I have a German friend here that I talk to nearly every day. We are fascinated by each other; we compare history lessons (what they do and don’t teach us about each other’s cultures) and majors (his eyes light up at the mere mention of balance sheets) and accents (why the hell do Americans say like so much? I couldn’t answer). I’ve corrected and admitted to American stereotypes — no, not everyone owns a gun; yes, Burger King is authentic American cuisine. I’ve given beer pong tutorials. I’ve listened to anti-Nazi metal music. I’ve shared country music, to resounding disapproval. It’s overwhelmingly interesting.
He said a few days ago, “Ice cream in America means being sad, right?” At the time I was halfway through a pint of Ben and Jerry’s and had no intention of slowing down. I had to say it’s sort of the answer to everything. Sad? Ice cream. Happy? Ice cream. Homesick? Ice cream.
Him: “So you’re homesick?”
Me: “I think I’m teamsick.”
It was an idea that he couldn’t wrap his brain around. He’d played soccer for years and years, but “in Germany sports is the complete opposite.” He asked and asked: Why do you miss them? They’re only teammates. They’re only housemates. It’s not that long now. Sixty days is not so long.
How do you explain a team like this to someone looking from the outside in?
In the past two years, I have spent over nine hundred hours working out with my teammates in-season. I have eaten more than 90% of my meals with them. I have sweat, and screamed, and raced, and celebrated with them. I have laughed and cried and fought with them. I know their best and worst races nearly as well as I know my own. Being cut off quickly and decisively is a feeling similar to waking up without any hair: what has always been there is gone, and you’re left feeling bare and vulnerable and a little cold.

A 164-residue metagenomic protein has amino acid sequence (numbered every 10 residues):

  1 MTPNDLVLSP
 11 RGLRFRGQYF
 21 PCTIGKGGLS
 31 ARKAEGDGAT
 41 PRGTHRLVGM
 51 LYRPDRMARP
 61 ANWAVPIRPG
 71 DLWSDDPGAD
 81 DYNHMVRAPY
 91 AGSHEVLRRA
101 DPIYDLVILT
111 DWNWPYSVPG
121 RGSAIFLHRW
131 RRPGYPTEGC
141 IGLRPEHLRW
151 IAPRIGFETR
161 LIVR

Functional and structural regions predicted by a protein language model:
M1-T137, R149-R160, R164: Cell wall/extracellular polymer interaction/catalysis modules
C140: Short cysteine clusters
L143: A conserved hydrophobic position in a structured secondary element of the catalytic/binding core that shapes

Their first meet came this past weekend, and I found myself awake at four in the morning, texting, listening, reading the results, wanting to know who was satisfied and who wasn’t. I have weekly dates Thursdays at three thirty AM to watch American Horror Story over Skype because we have always watched it together and a few thousand miles isn’t going to change that. I stay up late to hear how practice went. I am slowly becoming someone who lives for the earliest hours of the morning.
There are some that text, and some that Snapchat. There are some that tweet and some that Facebook message. There are some that I talk to every day, and some that are quiet for weeks on end, and some that I talk to only when one of us is reminded of the other by coffee or Harry Potter. But they are there, and it’s more than I hoped for.
I didn’t think I’d miss it. And honestly, I sometimes go entire days without thinking of it at all. I went a week as a redhead before telling them because I was so happy about the amount of privacy a six hour time difference provides. But five weeks in I’m realizing how much I love being one of forty — regardless of how wrapped-up-in-each-other we get sometimes.
I told my German friend that they are my brothers and sisters. He said, “That’s a pretty big family.”
Yes. Yes it is.